Mike – and that's how Hollywood rewrites history.
    Congratulations, you're hired!

  11. Debbie

    "…and I want to read everyone's blog in everyone's archive…" I've actually read all of Alex's blog I think. I can tell you the colour of her couches, whether or not she has pets, what kind and how many, what her mother calls her…. Yeah, it sounds a bit obsessive but I was actually looking for something specific that I'd read in the past. Hmm, makes me realize how much really slips out in our posts and admittedly, she's my hero and a household name here!
    BTW – Just sent links to your posts to my son and you may have created a new Beatnik!

  12. Tom

    Sounds like the guys who used to work at Hearst when they were still doing Movie Of The Week biz.

    "Yes, but are we cynical ENOUGH?"

  13. Allison Davis

    Oh god, I loved this. Can we send to the New Yorker? It's just too funny. Or, too real?

  14. Alexandra Sokoloff

    Didn't find this funny at all. After four years wounds are still too fresh, I guess!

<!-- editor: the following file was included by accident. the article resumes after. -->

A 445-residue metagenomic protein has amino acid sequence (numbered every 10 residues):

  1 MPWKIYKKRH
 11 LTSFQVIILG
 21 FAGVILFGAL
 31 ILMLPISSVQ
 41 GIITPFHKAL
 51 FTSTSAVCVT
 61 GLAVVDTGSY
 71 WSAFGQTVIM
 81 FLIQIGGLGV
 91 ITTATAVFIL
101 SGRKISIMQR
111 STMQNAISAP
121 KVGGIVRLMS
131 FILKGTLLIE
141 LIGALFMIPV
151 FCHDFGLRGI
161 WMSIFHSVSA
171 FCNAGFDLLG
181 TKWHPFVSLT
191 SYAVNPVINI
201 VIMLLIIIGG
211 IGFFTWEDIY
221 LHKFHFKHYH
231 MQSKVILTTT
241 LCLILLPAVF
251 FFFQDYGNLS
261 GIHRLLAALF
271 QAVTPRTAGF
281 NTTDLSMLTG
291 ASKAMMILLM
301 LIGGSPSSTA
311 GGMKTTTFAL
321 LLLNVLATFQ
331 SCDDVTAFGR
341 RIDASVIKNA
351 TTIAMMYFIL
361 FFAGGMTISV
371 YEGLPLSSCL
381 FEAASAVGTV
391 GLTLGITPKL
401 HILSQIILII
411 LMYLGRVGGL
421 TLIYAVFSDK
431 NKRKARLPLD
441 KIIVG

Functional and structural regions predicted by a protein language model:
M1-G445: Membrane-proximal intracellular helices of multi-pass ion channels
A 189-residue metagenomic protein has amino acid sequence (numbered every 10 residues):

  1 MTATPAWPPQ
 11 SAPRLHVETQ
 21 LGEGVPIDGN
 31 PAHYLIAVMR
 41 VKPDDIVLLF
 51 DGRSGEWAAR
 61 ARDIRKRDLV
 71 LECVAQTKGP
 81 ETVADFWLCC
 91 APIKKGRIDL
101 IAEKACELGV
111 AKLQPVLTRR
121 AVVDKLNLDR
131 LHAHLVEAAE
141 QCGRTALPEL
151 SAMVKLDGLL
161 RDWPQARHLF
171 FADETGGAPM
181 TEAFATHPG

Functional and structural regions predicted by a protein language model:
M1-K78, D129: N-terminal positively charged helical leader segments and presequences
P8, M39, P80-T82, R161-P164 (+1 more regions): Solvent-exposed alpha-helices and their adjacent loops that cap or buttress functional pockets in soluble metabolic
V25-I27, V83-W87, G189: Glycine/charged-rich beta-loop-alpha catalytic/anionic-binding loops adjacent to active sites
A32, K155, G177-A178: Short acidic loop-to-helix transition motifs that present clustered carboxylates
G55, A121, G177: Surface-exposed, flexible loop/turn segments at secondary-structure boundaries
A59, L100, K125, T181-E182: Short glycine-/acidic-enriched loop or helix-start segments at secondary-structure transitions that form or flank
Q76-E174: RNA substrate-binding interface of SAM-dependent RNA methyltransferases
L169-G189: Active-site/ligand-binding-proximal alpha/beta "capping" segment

Funny how people who deal with books actually think about what will be best for the story. It was weirdly hard to get used to.

    (Oh and cock blocking – a fine old Hollywood tradition I do not for one second miss. I see it once in a while in publishing. But it lasts a couple of days instead of a campaign to the death.)

  15. Stephen Jay Schwartz

    Tom – if you haven't seen or read Mamet's "Speed the Plough," it's worth a look.

    Allison – too funny and too real. The same way I felt about "The Player" – it wasn't a satire, it was a documentary.

    Mike – I'll give you all the net points you want.

    Alex – I was the "Richard" in enough of those meetings myself. I've been both Richard and Jerry. It's like living in a Fellini movie.